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I have a 2021 Mazda3 and MyMazda app is showing that I need to change my oil soon.

I had an oil change at 4600 miles and it's telling me to change oil at 7600 miles, and it's currently at 7500 miles.

I just checked the engine oil, and it's full and mostly yellow color. It's still closer to yellow than brown. So in short, looking at this, I wouldn't change oil soon.

Should I go with the app or the oil I see?

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    What does your owners manual say about the service schedule?
    – HandyHowie
    May 23 at 6:33
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    You are right to question this, 3000 miles is very low, the interval on most new cars is usually 7500 miles or above. You may want to check the app settings, it's probably something you need to change to match your car's oil change interval.
    – GdD
    May 23 at 9:00
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    It is not unusual to do one quicker oil change when new to help capture any debris from manufacturing, but normally that would just be once. In the old days, single weight running-in oil was used for the first couple hundred miles before you started using regular oil.
    – Criggie
    May 24 at 4:04

3 Answers 3

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I downloaded the manual for the car. There are different service schedules for different countries.

Many countries like the UK have a 12500 miles schedule, whereas some hot countries are as low as 3250 miles.

Is the app configured for the country you live in?

Examples -

Every maintenance must be done when the display/wrench indication comes on. The display/wrench indication will come on before reaching the maximum interval, 20,000 km (12,500 miles) or 12 months, whichever comes first. (after the previous maintenance)

For Vehicles in Burundi, Cambodia, Cameroon, Gabon, Georgia, Ghana, Mongolia, Mozambique, Paraguay and Tanzania. Maximum interval 5,000 km (3,250 miles) or 6 months, whichever comes first.

For Vehicles in applicable countries/regions, except Burundi, Cambodia, Cameroon, Gabon, Georgia, Ghana, Mongolia, Mozambique, Paraguay and Tanzania. Maximum interval 10,000 km (6,250 miles) or 6 months, whichever comes first.

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  • I live in the US at a temperate climate, so it really shouldn't be 3000 miles, at least under normal conditions. I last changed oil a few months ago, so I was really surprised how soon it came up. Thank you for all the details!
    – blueseal
    May 24 at 7:50
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Especially with a new, and I assume still covered by the manufacturer's warranty, vehicle you want to follow the owner's manual recommended service intervals and keep records of having done so.

It's not required, in the USA anyway, that you have the dealer do it, but you must follow the procedures/intervals if you want to keep your warranty intact.

As far as your oil change indicator, that's not definitive since someone may have neglected to reset it properly. But you should have receipts showing the work being done.

Again, check your owner's manual for the interval and the type of oil to be used.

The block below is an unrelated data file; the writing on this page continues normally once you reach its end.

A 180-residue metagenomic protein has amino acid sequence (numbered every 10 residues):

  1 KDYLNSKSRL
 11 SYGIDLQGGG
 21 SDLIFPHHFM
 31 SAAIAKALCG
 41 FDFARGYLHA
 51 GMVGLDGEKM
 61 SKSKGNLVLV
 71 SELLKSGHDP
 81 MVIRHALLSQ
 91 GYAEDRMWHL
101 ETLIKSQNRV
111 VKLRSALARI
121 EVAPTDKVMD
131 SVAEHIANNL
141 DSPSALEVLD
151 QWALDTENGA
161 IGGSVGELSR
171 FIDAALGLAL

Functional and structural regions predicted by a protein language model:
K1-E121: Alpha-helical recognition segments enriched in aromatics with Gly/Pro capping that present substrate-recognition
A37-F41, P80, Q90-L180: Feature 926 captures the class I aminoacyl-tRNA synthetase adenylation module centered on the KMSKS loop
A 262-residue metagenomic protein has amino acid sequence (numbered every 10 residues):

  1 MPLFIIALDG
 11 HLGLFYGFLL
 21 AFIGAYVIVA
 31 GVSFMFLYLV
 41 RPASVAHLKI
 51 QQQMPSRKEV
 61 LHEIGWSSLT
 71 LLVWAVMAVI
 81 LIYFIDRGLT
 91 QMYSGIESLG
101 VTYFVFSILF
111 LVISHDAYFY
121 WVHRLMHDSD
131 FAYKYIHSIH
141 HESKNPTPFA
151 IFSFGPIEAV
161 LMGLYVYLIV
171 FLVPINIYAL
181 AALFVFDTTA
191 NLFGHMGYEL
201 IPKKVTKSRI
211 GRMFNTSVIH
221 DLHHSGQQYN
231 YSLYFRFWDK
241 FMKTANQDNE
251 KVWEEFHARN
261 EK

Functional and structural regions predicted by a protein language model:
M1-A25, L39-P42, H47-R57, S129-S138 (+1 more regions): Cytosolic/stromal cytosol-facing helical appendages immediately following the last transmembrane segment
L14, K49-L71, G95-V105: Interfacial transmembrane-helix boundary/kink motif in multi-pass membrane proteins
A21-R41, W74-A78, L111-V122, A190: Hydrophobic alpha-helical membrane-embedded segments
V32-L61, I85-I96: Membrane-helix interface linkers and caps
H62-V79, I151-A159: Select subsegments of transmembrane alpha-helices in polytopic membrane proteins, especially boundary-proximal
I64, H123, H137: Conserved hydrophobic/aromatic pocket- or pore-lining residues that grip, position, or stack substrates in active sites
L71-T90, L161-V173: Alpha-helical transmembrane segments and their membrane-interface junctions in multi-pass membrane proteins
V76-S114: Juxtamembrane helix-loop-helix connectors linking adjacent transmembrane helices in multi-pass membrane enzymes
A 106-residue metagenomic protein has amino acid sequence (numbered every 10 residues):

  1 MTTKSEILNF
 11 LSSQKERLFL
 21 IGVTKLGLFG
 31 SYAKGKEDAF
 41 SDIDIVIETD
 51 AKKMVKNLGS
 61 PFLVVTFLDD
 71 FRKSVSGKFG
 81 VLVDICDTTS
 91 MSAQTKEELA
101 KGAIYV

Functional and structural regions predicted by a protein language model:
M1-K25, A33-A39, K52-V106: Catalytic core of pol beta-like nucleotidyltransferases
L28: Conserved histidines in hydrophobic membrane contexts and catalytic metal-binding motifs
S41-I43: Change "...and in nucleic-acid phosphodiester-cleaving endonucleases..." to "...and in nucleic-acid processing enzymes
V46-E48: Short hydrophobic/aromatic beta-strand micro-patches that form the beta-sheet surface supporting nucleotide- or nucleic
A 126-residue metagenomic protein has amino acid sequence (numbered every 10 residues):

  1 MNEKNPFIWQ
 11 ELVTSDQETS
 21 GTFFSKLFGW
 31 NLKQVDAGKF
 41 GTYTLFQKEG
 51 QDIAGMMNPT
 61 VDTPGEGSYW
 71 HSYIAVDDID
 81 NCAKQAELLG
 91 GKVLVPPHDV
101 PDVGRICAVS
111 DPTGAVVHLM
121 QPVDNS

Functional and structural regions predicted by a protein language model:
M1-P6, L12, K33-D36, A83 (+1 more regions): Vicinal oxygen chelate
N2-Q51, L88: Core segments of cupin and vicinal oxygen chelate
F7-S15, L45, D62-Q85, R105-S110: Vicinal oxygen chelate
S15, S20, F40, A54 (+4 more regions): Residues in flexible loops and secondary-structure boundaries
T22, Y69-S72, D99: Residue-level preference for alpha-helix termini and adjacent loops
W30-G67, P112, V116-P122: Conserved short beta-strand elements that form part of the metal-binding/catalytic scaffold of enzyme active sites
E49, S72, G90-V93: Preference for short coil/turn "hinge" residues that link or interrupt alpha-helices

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  • +1 especially about the resetting of the oil change counter.
    – fraxinus
    May 23 at 19:00
  • Yeah, it might be actually due in 7500 miles but it might have not been reset. I don't care too much about the cost, but it's a bit of an inconvenience to have to change it a few months after the last one. Anyway, thank you for all the info!
    – blueseal
    May 24 at 7:51
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You have clocked 3,000 miles since your last oil change and your app is alerting you to the manufacturer's recommended Schedule 1 maintenance interval (severe). It is most likely that in this case the indicator & app were not (or could not be) reset at 4,500. Your particular car does not have some sophisticated, real-world sensor system that determines the actual condition of the oil at this moment. You could therefore ignore the app's warning and start maintaining your own log of oil changes.

Do not, however, rely on the dipstick. I've read many articles on the Machinery Lubrication website and have learned that the appearance of the oil on a dipstick really tells you very little about the oil's condition. It could be badly contaminated by water, debris, additive breakdown, sulfuric acid, sludge, etc. and you would have no idea based on color. Even an expensive oil analysis by a lab can be misleading. Personally, oil that is slightly brown on a dipstick looks horrible once you drain it into a pan and shine a flashlight on it.

As other users have posted, oil drain intervals vary widely depending on hot/humid climate conditions. Other conditions that shorten intervals include dust, stop-and-go traffic, short trips under 15 minutes, cold weather operation, towing, heavy accelerations and a worn/poorly maintained engine.

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  • With my older car, I just went with every ~5000 miles(checking around 3-4K miles) and it was fine, but it was an older car so I didn't care as much. I guess, it doesn't hurt to be on the safe side even if the oil looks fine. The app is probably making it up as you said, but oh well. Thank you for all the info!
    – blueseal
    May 24 at 7:59
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    You're welcome! I am fanatical about maintaining my engine at peak performance, so I change the oil every six months whether it needs it or not. After 35 years, I've found it's the only way to ensure the car never consumes oil, develops gasket leaks, shaky idle, poor pick-up.
    – Carguy
    May 25 at 20:37

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